Chief Joseph the Elder of the Nez Perce: History & Facts

Instructor: Christopher Sailus

Chris has an M.A. in history and taught university and high school history.

In this lesson we explore Chief Joseph the Elder. Born as Tuekakas, the mid-19th century Nez Perce chief originally promoted peace with the white American settlers.

Bad Faith

Nobody likes having the wool pulled over their eyes. Generally, when you make an agreement with someone - be it a neighbor, a business partner, or even your spouse - you expect that if you honor your end of the agreement, that person will honor his or hers. When a negotiating partner negotiates in bad faith, or just simply does not want to honor it later, it can often make the other party very angry.

Just such a bad faith negotiation occurred between the peaceful leader of the Nez Perce tribe, Chief Joseph the Elder, and the U.S. government in the mid-19th century.


Likely born in the 18th century with the name Tuekakas, Chief Joseph the Elder was the chief of the Nez Perce Native American tribes in the Pacific Northwest in the mid-19th century. With traditional lands covering parts of northeastern Oregon, southeastern Washington, and northern Idaho, the Nez Perce considered the Wallowa Valley in Oregon sacred.

Chief Joseph, as the tribal leader of the Nez Perce, promoted peace with the white American settlers in order to protect the Nez Perce's presence in the Wallowa Valley. In 1838, he allowed himself to be baptized by a Christian missionary, from whom he received the Christian name, Joseph. In 1855, he again kept the peace between his people and the settlers, by helping the governor of Washington Territory draw the boundaries of a reservation on which he agreed to keep the Nez Perce tribes. The initial settlement preserved peace and included parts of present-day Washington, Oregon, and Idaho.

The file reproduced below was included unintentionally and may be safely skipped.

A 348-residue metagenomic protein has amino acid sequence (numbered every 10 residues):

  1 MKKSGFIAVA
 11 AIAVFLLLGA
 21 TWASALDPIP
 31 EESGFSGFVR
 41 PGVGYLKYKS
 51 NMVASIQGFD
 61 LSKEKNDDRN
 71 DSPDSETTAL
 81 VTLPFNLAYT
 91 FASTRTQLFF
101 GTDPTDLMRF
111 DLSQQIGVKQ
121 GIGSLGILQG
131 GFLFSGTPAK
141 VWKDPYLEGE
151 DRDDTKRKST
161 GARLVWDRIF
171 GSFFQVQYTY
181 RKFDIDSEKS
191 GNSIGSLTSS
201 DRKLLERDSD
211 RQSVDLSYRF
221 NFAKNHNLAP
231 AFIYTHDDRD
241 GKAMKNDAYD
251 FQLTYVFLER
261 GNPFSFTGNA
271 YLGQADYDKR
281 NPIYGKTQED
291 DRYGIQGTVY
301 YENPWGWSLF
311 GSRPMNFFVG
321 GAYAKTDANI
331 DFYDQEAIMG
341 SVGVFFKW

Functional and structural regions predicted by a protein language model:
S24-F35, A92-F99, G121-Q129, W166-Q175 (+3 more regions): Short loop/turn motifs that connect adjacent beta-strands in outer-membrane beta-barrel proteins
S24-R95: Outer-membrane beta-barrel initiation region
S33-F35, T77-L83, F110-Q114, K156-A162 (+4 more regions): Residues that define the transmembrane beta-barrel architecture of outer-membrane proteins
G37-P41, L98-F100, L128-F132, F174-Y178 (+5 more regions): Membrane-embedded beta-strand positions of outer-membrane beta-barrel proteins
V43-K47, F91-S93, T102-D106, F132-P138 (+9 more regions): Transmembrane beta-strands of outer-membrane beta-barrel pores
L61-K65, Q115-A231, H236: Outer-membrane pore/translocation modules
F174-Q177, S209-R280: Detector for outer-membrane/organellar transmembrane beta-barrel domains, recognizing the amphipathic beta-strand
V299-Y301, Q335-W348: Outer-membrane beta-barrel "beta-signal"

Large dark green area represents original Nez Perce reservation; inner orange area represents the 1863 redrawn reservation
Nez Perce and other Native American reservations in Pacific Northwest

Treaty Broken

The treaty which created the Nez Perce reservation and the peace that Chief Joseph the Elder so cherished was soon in tatters. Due to gold being found within the bounds of the Nez Perce reservation in the early 1860s, in 1863 the U.S. government unilaterally redrew the boundaries of the reservation, reducing it from its original 7.7 million acres to an area roughly 780,000 acres, a territorial reduction of nearly 90%. Most importantly, the sacred Wallowa Valley was outside the boundaries of the new reservation.

Enraged, Chief Joseph famously renounced any treaties he and the Nez Perce people had made with the American government. He tore up his American flag, shredded his Bible, and refused to sign the treaty that had redrawn the reservation's boundaries. He further refused to move his people from the Wallowa Valley.

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